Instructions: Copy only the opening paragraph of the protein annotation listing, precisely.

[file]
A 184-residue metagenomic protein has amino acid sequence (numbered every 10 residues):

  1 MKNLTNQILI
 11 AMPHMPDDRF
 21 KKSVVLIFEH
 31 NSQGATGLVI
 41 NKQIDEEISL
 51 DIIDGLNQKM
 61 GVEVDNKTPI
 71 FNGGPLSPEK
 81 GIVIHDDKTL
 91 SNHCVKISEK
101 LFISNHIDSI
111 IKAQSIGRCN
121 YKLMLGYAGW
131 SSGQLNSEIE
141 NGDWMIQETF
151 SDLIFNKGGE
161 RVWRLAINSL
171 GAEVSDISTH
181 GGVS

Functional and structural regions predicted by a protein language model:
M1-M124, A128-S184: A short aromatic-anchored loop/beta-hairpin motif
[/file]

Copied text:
A 184-residue metagenomic protein has amino acid sequence (numbered every 10 residues):